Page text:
Nightlife in the forest

The evenings are getting quite mild, now that we're in mid Spring. Two weeks ago, when we ventured outside in the evening, we only sighted a few wolf spiders out and about. But last night the forest was humming with life!

The maniacal cackling of the Emerald-spotted Tree Frogs (Litoria peronii) lured us outside in the first instance. We spotted half a dozen males calling loudly from rocks or logs surrounding the pond and at least two pairs were in amplexus - the amphibian love embrace.


You can hear the competing calls of several male frogs of this species in this video. The actual guy featured wasn't calling - the torch light seems to put them off their game.

It wasn't long before we sighted another frog species - the Clicking Froglet, Crinia signifera. This is a much smaller frog - only about half the size of the Emerald-spotted Tree Frog. 


Like all of the other 4 species of frogs we've sighted to date on the block, the Clicking Froglet lives on the forest floor or in the trees. The adults only come to the pond to breed. 

This video shows a mating pair of Emerald-spotted Tree Frogs and begins with a male of that species calling. But this is followed by calls of a pair of male Clicking Froglets. It's not hard to see how this species gets its common name!

The Forest Floor

While the pond and its surrounds was the source of most of the sounds, there was just as much activity happening elsewhere. We encountered lots of insects and spiders on the forest floor. Here is a selection of that life.


As usual, many wolf spiders - like this male Australian Huntress (Venatrix australiensis) - were seen hunting for prey. These spiders are so superbly well camouflaged against the leaf litter that the only way to spot them is by their eyeshine. A head torch is a great way to pick this up. You can see by its missing leg that the Huntress has itself been hunted - probably by a larger wolf spider.

We sighted at least two different cockroach species on our late night ramble. Likely prey for wolf spiders, although this one is probably a tad large for the wolfie shown above. This is one of the Platyzosteria roaches - common name Litter Runners - that haven't yet been described at the species level.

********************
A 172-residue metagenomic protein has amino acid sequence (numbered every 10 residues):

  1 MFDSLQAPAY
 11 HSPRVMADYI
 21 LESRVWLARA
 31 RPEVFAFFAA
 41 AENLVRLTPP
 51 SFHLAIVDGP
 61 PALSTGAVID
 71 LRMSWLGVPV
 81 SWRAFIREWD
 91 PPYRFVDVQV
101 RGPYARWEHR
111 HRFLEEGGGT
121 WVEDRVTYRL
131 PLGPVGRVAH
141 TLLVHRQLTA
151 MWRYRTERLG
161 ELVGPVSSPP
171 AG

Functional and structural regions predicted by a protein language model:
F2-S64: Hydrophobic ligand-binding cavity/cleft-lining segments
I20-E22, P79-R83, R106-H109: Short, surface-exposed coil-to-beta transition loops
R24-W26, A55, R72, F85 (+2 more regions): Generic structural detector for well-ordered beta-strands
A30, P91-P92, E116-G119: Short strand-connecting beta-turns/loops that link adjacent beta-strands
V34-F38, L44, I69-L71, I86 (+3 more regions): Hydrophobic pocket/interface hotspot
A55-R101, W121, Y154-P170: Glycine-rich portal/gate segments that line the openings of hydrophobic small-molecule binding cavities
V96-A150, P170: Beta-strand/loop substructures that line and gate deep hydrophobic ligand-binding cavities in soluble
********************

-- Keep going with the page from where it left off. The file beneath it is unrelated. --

This cockroach defends itself against wolf spiders - and in this case an inquisitive human - by lifting its abdomen to expose the pretty scary racing stripes on the back of its legs. Apparently, they can also emit a pungent odour, but we were spared that indignity on this occasion. Much maligned, cockroaches play a vital clean-up role in the forest ecosystem by eating dead wood fragments.

Another dweller of the leaf litter, the Common Eastern Litter Runner (Platyzosteria melanaria). This female is demonstrating the cockroach method of egg deposition, which is shared with mantids. The fertilised eggs are lined up, side by side in the oviduct and are coated with a secretion which hardens to a tough, protective case. The female drops this ootheca on the ground and the cockroach nymphs hatch out 7-8 weeks later.


I found this Forest Scorpion (Cercophonius squama) on the wall of the house, which it had scaled in search of prey. Without a house wall at its disposal, it would be searching in the leaf litter for something to eat. Scorpions hunt at night using that magnificent pair of pincers on their modified front pair of legs.


House Fly Screen

We find a host of insects - particularly beetles and moths - on the fly screens of our house at night. These fly in - attracted by the house lights - from various locations in the forest.

This very attractive Green Christmas Beetle (Xylonichus sp.) was a transient inhabitant of our bedroom flyscreen. We placed it in a more natural setting for this shot, but it actually lives in eucalyptus trees, feeding on the leaves and flowers.


To demonstrate that it is attracted to light, the beetle kept taking off and flying towards my head torch. I managed to get this photo of it lifting its elytra (wing coverings), just before it extended its dark red wings beneath.

One of the dozens of moth species we have encountered on our bathroom fly screen over the years - the Striated Bark Moth, Euphronarcha luxaria. Moth identification can be challenging as there are over 10,000 named Australian species to choose from. I got lucky with this one. 


This huntsman spider Isopeda sp. falls into a different category to the other nighttime visitors to our fly screens. She is a full-time resident, hiding in the shutter housing over the window during the day and venturing out at night to feast on a good selection of prey items on the fly screen. Measuring 9 cm from leg tip to leg tip, she is apparently a successful hunter.